- Factory Activity in China Rises to a 4-month High
- Lufthansa Announced a 1 billion Euro Loss
- Japan’s Unemployment Rate Falls 0,3 Points
Factory Activity in China Rises to a 4-month High
According to a private survey released on Friday, China’s factory activity grew at its fastest rate in four months in April, owing to stronger demand. Still, concerns about rising raw materials and input costs clouded the outlook.
China’s Caixin / Markit Manufacturing Purchasing Managers Index (PMI) rose to 51.9 points in April from 50.6 points, the lowest in 11 months. Economists had expected the manufacturing PMI to be 50.8 points.
Looking at sub-items, both production and new orders showed the fastest increase this year. Manufacturers have also increased their employment for the first time in the last five months.
While solid demand prompted manufacturing activity to accelerate, the survey indicated that concerns over rising raw material prices and increasing input costs blur the outlook.
“Total new orders rose for the eleventh month running in April, with manufacturers widely commenting on improved market conditions and greater customer demand. Manufacturers stayed confident about the economic recovery and keeping Covid-19 under control as the gauge for future output expectations was still higher than the long-term average. In the coming months, rising raw material prices and imported inflation are expected to limit policy choices and become a major obstacle to the sustained economic recovery, ” Caixin said in a statement.
The official manufacturing PMI, prepared by the China National Bureau of Statistics, dropped from 51.9 points in March to 51.1 points in April. Analysts had expected the official manufacturing PMI to be 51.7.
Official service PMI dropped to 54.9 points in April, from 56.3 points in March. The official composite PMI also fell from 55.3 points to 53.8 points over the same period.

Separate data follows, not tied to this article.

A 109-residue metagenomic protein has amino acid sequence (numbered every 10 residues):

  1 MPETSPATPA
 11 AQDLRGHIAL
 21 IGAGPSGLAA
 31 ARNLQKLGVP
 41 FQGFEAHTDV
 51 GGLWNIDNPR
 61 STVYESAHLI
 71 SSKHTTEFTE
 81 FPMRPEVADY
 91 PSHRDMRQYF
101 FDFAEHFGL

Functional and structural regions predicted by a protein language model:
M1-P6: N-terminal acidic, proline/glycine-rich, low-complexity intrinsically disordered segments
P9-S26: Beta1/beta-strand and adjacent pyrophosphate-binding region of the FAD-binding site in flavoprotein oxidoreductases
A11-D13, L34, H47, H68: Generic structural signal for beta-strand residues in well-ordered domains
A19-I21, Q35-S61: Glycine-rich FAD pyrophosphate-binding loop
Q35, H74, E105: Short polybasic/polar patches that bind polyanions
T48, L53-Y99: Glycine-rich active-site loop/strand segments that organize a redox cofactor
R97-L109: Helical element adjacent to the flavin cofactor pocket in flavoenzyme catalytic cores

Lufthansa Announced a 1 billion Euro Loss
German airline company Lufthansa announced that its net loss in the first quarter fell to 1.05 billion euros. The company announced that in the same period of 2020, it had a loss of 2.1 billion euros.
According to the statement made by the Lufthansa Group, revenues, which were 6.4 billion euros in the first quarter of last year, fell to 2.6 billion euros in the first quarter of 2021.
In its statement, Lufthansa stated that demand is expected to recover gradually in the second quarter, with the possibility of more vaccines to be launched and the EU to open its doors to US visitors who are vaccinated, with a significant market recovery in the second half of the year.
The company also reported that it expects to fly with about 40 percent of its pre-epidemic capacity this year, despite hopes for a recovery in aviation.
Lufthansa Chief Executive (CEO) Carsten Spohr, commenting on the issue, stated that the longer the crisis lasts, the more people will desire to travel, “We observe that Covid-19 restrictions are relaxed and bookings are increasing wherever travel is possible again. We expect demand to rise sharply from the summer. “
Lufthansa had come to the point of bankruptcy due to the Covid-19 outbreak. The airline received a €9-billion bailout from Germany, Austria, Belgium, and Switzerland last year as the pandemic ravaged the aviation industry across the world.
The company previously announced that it would reorganize and lay off more than 22,000 employees due to the shrinkage in the air transport sector caused by the Covid-19 outbreak.
The Lufthansa Group includes Brussels, Austrian and Swiss Airlines.
Japan’s Unemployment Rate Falls 0,3 Points
In its report published on Friday, the Japanese Bureau of Statistics announced that the unemployment rate in Japan fell to 2.6 percent in March. In the period in question, the market expectation was that the unemployment rate would be 2.9 percent.
The ratio of job openings to applications rose to 1.1, slightly above the estimates of 1.09 percent.
The report stated that the highest number of job losses are among those who are not regulars and those in customer-oriented businesses such as restaurants and hotels, primarily due to the ongoing Covid-19 outbreak.
According to data released by the Ministry of Internal Affairs and Communications, the number of people in work was 66.64 million people in March, representing a year-on-year drop of 690,000 people.
In turn, the number of people unemployed sat at 1.98 million, which represents an increase of 360,000 compared to March last year.
The number of jobs for every 100 job seekers in Japan was 110, one more than in the previous month.
However, the recovery could be short-lived, as Japan declared a new state of emergency in Tokyo, Osaka, and two other of the country’s most populous prefectures on Monday, which will last until May 11.
The Japanese government has advised residents in the affected areas to avoid unnecessary trips and has ordered the closure of shopping malls, theme parks, cinemas, and karaoke venues and asked bars and restaurants to close earlier and stop serving alcohol.